This is a public discussion thread for anyone on The Unpublishable mailing list — free subscribers, paid subscribers, everyone!
A couple months ago, I wrote this in a newsletter and lost ~40 subscribers:
So many of the beauty standards society foists upon on us are products of patriarchy (and white supremacy, and colonialism, and capitalism). As a coping mechanism, we learn to adopt them as our own, and we perform them well, and it feels good to perform them well, because we’ve been conditioned to see beauty as a moral imperative, and because performing it is a form of productivity, and so we confuse this feeling of a duty fulfilled for pleasure or joy or love.
The following week, I posted this tweet and gained ~50.
Clearly, we’re conflicted about coping mechanisms!
Listen, I get that we sometimes need cosmetic coping mechanisms to deal with the pain and pressure of beauty culture. I get the need for controlled routines and rituals. These things can be helpful and necessary! But I also think we need to release the idea that the aesthetic manipulation of our physical features fits into the category of “healthy coping mechanism.” Besides the adverse physical effects — like skincare’s disruption of the skin microbiome and skin barrier, which can cause more skin issues down the road and trigger the increased policing of our faces and the buying and applying of even more products — there are the psychological effects to consider. An outsize focus on the physical form can actually amplify the out-of-control feelings that prompt “stress-relieving” beauty routines in the first place: anxiety, depression, dysmorphia, obsessive thoughts about appearance. The cycle continues. The skin suffers. The psyche suffers. The industry thrives.
The challenge is recognizing which of our beauty behaviors are coping mechanisms (obviously, not all of them are), understanding the underlying issues you’re coping with, and addressing those issues in order to heal and ultimately release any unhealthy coping behaviors (beauty-related or otherwise).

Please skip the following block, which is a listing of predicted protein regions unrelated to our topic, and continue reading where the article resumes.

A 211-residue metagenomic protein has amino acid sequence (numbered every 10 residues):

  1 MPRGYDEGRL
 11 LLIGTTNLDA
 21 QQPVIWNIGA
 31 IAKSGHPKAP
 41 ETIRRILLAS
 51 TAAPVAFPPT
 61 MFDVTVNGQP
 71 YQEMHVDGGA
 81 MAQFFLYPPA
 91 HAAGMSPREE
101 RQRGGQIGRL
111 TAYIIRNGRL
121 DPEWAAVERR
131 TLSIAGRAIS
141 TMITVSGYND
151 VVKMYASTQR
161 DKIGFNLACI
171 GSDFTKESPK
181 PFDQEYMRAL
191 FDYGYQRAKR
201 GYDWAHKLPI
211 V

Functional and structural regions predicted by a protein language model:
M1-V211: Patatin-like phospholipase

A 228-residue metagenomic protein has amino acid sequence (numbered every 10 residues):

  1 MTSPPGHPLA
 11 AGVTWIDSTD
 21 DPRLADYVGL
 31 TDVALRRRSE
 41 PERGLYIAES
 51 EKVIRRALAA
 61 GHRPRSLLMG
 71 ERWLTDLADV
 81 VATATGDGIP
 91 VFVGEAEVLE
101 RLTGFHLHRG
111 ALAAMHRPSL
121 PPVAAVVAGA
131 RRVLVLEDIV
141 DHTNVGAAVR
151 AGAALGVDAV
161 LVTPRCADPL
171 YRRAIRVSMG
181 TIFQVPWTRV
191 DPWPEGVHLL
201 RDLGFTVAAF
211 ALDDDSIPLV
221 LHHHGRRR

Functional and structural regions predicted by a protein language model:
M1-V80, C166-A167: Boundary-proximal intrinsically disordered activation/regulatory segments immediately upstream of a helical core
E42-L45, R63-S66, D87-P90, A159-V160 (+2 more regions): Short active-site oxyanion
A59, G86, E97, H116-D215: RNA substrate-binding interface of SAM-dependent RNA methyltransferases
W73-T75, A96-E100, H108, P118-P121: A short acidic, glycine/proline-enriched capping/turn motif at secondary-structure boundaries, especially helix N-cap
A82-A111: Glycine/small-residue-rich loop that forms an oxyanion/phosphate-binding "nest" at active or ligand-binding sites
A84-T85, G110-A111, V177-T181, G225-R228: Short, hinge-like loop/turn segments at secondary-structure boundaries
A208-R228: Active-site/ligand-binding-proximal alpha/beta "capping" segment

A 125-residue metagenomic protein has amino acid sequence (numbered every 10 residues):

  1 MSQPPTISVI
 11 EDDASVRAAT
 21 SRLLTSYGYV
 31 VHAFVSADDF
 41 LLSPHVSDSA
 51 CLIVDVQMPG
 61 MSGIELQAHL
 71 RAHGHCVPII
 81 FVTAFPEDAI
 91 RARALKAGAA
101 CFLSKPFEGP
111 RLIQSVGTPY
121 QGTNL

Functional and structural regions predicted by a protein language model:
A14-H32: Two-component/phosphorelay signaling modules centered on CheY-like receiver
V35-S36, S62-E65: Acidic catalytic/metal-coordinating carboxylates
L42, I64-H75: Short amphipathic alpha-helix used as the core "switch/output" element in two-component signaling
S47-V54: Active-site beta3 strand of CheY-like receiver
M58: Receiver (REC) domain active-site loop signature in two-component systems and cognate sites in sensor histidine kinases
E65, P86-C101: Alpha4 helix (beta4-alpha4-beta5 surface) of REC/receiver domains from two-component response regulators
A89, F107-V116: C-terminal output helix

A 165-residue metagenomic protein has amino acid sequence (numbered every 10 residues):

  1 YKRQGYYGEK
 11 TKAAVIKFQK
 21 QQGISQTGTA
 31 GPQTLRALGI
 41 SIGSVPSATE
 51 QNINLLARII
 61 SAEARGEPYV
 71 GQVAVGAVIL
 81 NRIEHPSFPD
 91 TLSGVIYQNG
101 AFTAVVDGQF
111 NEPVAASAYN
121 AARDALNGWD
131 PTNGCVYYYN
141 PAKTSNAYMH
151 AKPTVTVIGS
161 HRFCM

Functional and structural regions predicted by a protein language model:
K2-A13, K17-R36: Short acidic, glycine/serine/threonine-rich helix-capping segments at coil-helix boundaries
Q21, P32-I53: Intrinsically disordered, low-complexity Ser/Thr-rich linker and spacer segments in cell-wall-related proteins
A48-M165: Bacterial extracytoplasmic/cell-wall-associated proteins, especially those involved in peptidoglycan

My question to you: How have you used beauty as a coping mechanism?
I’ll go first! I was painfully shy in college — later I realized I was dealing with extreme social anxiety — and I wore a full face of makeup every day to create an external “character.” My look was ‘50s pinup, 24/7: foundation, concealer, bronzer, blush, eyeshadow, cat-eye liner, mascara, a fake Marilyn Monroe mole, and long-wear red lipstick. Being her seemed easier than being me. It allowed me to feel “seen” without having to talk or interact with anyone. (“Seen” in quotations because, of course, this facade was not actually me.) Once, a guy I’d sat next to in class all semester said hi in the elevator. I said hi back, and he was shocked — he assumed I’d have a Russian accent for some reason. He’d never heard me speak before, he said. “Everyone just knows you as the girl with the red lipstick.”
When my dermatitis was at its worst, I spent so much money on serums, moisturizers, masks, peels, spritzes, oils, everything. None of it helped. What my skin needed was time off from products, time to calm down and re-regulate. But waiting for my skin to heal, just sitting with the pain of feeling ugly and awful and worthless and doing nothing about it, was so unbearable that I continued to buy and apply product after product after product. It made me feel like I was doing something — like I was in control, even though I very much was not. (All those products made things worse.)
I still regularly get my eyebrows microbladed to cope with my trichotillomania (a mental disorder marked by the all-consuming urge to pull one’s hair out). When I go out, I still wear concealer to temporarily alleviate appearance anxiety about my acne scars. I mean, I started shaving to cope with my fellow middle-schoolers making fun of my hairy Italian legs! Almost all of my beauty behaviors can be traced back to some sort of formative shame.
What about you?
Let it all out in the thread below! This is a public discussion area where we can comment and respond to each other — like a big, virtual vent sesh. (Here’s the last open thread if you wanna check out what it’s like.) And please don’t be shy! Getting honest with ourselves and each other about beauty culture is how we start changing beauty culture.